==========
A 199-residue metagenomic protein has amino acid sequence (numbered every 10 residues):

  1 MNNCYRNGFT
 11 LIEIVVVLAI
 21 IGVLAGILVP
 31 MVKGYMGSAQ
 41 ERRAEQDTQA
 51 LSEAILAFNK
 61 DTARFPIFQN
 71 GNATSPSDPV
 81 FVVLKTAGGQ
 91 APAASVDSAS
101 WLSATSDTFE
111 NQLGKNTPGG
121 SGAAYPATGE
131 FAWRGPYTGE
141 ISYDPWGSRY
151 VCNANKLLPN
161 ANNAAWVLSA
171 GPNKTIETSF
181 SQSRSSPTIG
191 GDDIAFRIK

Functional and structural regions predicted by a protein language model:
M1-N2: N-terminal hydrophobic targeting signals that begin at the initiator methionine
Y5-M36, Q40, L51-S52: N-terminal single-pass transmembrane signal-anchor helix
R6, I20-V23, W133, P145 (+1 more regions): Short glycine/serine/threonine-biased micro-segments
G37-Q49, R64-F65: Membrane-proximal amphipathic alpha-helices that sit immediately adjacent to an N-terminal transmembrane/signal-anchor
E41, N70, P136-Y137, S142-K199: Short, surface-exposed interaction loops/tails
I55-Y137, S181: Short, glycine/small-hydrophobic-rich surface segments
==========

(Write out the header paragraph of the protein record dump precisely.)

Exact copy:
A 199-residue metagenomic protein has amino acid sequence (numbered every 10 residues):